Losses and closures continue to mount in the nation’s restaurants, with the pandemic’s impact on the industry totaling $145 billion in lost sales through June, according to the U.S. Census Bureau.
Ari Weinzweig, co-founder of Zingerman’s Deli, which has grown into a $40 million restaurant and related business portfolio in Ann Arbor. (Credit: Zingerman’s)
The situation — even after partial reopenings in many states — remains critical across the industry, including in Michigan.
“There’s nobody that’s doing well right now,” said Ari Weinzweig, a partner in the Zingerman’s Family of Businesses, based in Ann Arbor.
Proposed rescue legislation was introduced in Congress on June 18. So far, at least 100 bipartisan legislators have signed onto the RESTAURANTS Act of 2020, or
Real Economic Support that Acknowledges Unique Restaurant Assistance Needed to Survive. It’s a $120 billion stabilization proposal focused on grants and other measures specifically targeting independent restaurants and small groups of 20 or fewer establishments.
Weinzweig is a proponent of the measure in Michigan, where the industry continues to monitor a recent climb in coronavirus cases. He’s also active in the national Independent Restaurant Coalition, which helps unify the voices of an industry more accustomed to focusing on solo endeavors.
Weinzweig’s career in restaurants started in 1982 when he and Paul Saginaw started Zingerman’s Deli in Ann Arbor. That grew into Zingerman’s Family of Businesses, with additional restaurants plus businesses focusing on mail-order, coffee, a bakery, event space and corporate training, among others. Before the pandemic, the Zingerman’s businesses employed over 500 and generated at least $40 million in revenue.
Weinzweig recently spoke with Bridge Business Editor Paula Gardner. Here are excerpts from the conversation:
We know restaurants are top employers, but you also draw the connection to their place in a community. When we consider the future for your industry, what is important to know?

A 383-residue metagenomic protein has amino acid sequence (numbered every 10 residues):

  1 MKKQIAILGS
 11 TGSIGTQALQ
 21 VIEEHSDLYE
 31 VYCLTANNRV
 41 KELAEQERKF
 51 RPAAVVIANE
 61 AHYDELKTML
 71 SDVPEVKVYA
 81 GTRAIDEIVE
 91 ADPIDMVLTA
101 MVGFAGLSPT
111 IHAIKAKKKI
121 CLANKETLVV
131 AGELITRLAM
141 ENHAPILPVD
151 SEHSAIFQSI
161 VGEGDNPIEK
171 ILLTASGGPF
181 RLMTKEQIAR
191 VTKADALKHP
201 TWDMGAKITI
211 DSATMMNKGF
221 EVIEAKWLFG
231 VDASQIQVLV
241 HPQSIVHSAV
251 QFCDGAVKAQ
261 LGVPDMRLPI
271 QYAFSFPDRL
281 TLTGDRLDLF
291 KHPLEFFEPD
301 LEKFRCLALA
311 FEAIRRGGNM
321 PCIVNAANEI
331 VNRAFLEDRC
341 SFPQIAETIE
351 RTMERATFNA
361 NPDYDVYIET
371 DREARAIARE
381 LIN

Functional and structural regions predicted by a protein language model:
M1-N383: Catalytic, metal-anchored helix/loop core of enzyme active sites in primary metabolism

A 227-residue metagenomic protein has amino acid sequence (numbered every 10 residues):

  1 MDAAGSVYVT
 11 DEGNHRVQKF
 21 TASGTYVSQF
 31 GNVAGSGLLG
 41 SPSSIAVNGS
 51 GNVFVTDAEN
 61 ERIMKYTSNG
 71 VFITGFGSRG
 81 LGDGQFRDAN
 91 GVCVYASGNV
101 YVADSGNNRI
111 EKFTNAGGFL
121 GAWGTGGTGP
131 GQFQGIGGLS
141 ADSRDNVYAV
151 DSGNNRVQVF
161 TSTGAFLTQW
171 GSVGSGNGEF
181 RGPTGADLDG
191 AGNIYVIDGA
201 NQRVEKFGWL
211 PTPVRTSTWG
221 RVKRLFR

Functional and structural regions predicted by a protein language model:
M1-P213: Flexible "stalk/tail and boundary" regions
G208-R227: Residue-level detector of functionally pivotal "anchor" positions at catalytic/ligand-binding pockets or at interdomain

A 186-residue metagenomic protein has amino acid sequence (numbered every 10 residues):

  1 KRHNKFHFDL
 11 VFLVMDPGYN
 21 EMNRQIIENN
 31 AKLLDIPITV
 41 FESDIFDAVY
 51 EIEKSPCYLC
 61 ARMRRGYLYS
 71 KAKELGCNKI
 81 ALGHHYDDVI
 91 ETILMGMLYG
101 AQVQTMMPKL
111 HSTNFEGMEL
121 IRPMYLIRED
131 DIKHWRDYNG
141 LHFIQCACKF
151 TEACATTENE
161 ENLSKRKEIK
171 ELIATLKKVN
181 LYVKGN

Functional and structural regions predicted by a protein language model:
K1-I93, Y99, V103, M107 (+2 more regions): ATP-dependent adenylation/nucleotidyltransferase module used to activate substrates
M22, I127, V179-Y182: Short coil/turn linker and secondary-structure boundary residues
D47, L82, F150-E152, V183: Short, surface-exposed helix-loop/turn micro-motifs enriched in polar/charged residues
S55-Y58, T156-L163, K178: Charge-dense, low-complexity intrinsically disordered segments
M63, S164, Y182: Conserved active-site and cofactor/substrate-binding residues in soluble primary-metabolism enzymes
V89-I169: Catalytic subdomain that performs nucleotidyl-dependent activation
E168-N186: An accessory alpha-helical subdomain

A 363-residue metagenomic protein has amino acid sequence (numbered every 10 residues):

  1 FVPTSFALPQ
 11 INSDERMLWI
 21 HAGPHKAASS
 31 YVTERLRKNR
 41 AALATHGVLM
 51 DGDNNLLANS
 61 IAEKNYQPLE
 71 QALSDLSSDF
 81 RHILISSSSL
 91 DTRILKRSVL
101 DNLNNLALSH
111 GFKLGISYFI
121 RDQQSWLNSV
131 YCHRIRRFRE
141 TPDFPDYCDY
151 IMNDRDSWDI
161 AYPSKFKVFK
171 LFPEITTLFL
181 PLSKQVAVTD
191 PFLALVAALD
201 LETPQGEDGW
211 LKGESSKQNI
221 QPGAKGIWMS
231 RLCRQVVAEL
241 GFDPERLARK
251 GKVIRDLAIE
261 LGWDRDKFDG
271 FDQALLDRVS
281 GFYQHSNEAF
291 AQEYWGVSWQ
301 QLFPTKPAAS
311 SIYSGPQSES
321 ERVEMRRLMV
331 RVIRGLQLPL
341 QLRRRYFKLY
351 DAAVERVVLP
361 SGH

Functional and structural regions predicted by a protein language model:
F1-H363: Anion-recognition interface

The industrial model is based on separating everything and tracking everything separately, but in nature everything is impacting everything else. Looking at things like restaurants, cafes, even bookstores, there’s a much bigger impact than just a job. The jobs are important and that shows up in the unemployment statistics. But I think of it more like an ecosystem.
The impacts are really wide-ranging. It’s the literal job, but it’s the connectivity and community. In this time of craziness, the continuity and connectivity from having a place to go to is really huge.
Describe some of the connectivity that you’ve seen.
One regular — someone I’ve known in town for a long time — called me a month ago, and said, “I went past the (Zingerman’s Roadhouse on the west side of Ann Arbor) and I saw one of the servers that I’ve known from coming there for a long time, and I just started crying.”
Another person told me the same kind of thing. She saw a student from about 10 years ago working there. She saw her and just started crying.
Then there’s the impact on everything around the restaurants. The farms that are supported by it, fisherfolk, the creameries that make cheese, all of the vendors that supply the restaurant.
There’s also all of the emotional pieces of it. Couples say all the time, “We met at the Deli.” I don’t have the illusion that a town is going to roll up two days after a restaurant closes and die, but that cultural vibrancy and connection is going to get lost. It’s not easy to replace that. If all that’s left are the chain restaurants — and I’m not saying they’re the most evil place in the world — but I don’t think they can provide the same kind of place as somewhere special.
How do you describe restaurant health, now that many in Michigan have reopened at half-capacity?